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It’s a steep walk from Gruyères railway station to the historic Swiss hilltop village of Gruyères, world famous for its cheese. But Gruyères (population 300) has a dark secret which only the most curious – or well informed – will discover: the gallery of H. R. Giger, Oscar winning designer of the alien in Ridley Scott’s Alien (1979) and other things similarly subversive, erotic, fantastic and out of this world. Andrew L. Urban reports.

Inside the walls of this ancient village is a small cobbled ‘town’ square with a small fountain, several little restaurants and a modest souvenir shop – which also serves the best gruyere baguette sandwiches this side of cheese heaven.

But if you turn right coming out of this shop, walk through the square and through a narrow lane that leads to the udderlating cowtryside where the raw material for Gruyères cheese comes from, on the right you will find the entrance to the H. R. Giger Museum. You can’t miss it; the metallic silent sentinel by the entrance is a tightly squatting figure, eyes hidden behind large flying goggles from the bi-plane era, but with heavy screws around each eyepiece. The mouth is set in a firm ‘whaddayawant’ and there is a hose that winds around the neck. It/she holds a strange, slight weapon, its barrel extending up in front of her left eyepiece.

Small but muscly and carrying a strange little back pack, this bald figure (titled Gogglebaby) is at once provocative and intriguing. Enter with care - and leave your preconceptions (and children) outside. 

"the house seems to swallow us"

The entrance is a spacious lobby, within which stands a shiny black frame with curvy legs that remind us of insects, housing the reception desk. The receptionist is in her 20s, symmetrically pierced with studs in ears, nostrils, lips and even cheeks, her black hair in a straight fringe. She gives a gothic grin and takes our money (Є8). Behind this welcome installation are the shelves and display stands that you might find in any such gallery – except the merchandise and posters don’t look anything like your run of the mill tourist stuff. Books, furniture, portfolios, jewellery, posters, limited edition prints and sculptures, rarities and miniatures all echo the works on display elsewhere – radical, erotic, biomachinistic, complex.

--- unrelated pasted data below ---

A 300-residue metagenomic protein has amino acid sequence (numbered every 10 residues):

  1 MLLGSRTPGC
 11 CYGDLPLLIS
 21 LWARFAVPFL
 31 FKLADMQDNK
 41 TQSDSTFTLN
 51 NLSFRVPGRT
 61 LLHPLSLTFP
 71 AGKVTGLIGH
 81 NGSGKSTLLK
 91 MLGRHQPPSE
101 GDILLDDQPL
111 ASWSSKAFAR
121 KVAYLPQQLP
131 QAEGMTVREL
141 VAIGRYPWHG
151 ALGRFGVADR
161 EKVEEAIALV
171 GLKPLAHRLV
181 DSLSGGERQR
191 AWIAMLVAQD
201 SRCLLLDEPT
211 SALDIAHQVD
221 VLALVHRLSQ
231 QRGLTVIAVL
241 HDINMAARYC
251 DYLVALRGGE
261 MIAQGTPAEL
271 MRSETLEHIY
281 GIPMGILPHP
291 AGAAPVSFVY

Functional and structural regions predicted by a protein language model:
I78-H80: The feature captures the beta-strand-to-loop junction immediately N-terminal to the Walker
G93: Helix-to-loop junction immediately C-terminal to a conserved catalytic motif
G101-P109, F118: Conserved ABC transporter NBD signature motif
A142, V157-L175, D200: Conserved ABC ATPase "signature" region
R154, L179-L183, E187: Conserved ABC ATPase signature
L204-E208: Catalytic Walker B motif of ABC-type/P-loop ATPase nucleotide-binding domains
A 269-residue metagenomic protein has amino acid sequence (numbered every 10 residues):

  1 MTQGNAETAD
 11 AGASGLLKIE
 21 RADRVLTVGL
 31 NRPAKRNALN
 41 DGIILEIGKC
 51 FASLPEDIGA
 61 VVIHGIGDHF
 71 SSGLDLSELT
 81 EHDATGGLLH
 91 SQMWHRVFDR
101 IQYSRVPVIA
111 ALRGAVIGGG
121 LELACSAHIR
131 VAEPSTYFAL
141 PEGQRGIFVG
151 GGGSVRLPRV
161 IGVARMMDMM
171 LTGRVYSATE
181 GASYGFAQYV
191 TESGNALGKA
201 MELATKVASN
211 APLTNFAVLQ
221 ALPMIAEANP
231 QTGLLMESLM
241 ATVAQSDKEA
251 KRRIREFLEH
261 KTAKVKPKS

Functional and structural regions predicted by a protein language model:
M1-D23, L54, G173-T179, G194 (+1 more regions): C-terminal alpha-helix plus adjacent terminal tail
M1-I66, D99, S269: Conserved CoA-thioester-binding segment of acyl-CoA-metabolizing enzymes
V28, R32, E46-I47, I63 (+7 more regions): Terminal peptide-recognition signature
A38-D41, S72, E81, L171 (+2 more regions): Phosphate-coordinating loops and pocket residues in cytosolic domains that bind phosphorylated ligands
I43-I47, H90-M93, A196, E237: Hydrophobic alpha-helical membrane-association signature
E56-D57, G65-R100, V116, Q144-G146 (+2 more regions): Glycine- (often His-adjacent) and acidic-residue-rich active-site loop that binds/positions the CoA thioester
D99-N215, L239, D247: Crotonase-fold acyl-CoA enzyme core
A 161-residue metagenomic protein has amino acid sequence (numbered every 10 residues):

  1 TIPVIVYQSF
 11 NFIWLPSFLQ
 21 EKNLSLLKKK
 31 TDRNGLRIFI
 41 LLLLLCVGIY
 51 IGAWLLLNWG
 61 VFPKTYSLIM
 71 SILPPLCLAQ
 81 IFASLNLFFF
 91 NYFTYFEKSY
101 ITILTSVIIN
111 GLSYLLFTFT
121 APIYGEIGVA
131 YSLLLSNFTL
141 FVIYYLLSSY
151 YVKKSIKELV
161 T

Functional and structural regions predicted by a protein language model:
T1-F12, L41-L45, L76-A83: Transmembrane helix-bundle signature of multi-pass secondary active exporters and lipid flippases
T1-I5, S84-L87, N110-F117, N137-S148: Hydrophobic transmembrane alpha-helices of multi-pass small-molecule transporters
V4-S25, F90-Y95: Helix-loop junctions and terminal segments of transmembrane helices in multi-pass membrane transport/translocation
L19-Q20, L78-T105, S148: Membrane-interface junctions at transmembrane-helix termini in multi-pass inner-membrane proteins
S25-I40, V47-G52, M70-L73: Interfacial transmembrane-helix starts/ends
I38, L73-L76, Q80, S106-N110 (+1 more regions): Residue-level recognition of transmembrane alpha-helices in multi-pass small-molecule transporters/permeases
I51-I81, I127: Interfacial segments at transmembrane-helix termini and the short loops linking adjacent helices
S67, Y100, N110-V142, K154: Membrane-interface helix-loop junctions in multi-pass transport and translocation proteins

One of Giger's signatures in the Alien designs is exposed vertebrae - a theme echoed right through to the bar and barstools next to the museum. (Photo: Louise Keller)

As soon as we leave the entrance lobby and begin climbing the stairs the house seems to swallow us. Even the floor covering is imprinted with a Giger design. The real world has receded. Narrow stairs take us to the first level, past smaller artworks from or inspired by the designs for Alien. On the three levels of this old chateau, Giger exhibits an array of paintings, sculptures, replicas and posters that have a singular signature. The museum houses, intact, most of Giger’s film designs, including the artwork of Alien and Alien 3, Dune, Species, Poltergeist 2 and The Mystery of San Gottardo.

"ferociously striking"

The star exhibit, the Alien, famously called ‘the bitch’ by Sigourney Weaver’s Ripley in the film, is ferociously striking. Almost hypnotic in her stillness, her shiny, elongated skull and familiar double mouth with small, savage teeth and its powerful torso … we move closer for a sharper look, feeling a slight trepidation in the underlit space. Did the bitch just move her mouth?

A boardroom for a board with backbone ...(Photo Matthias Belz)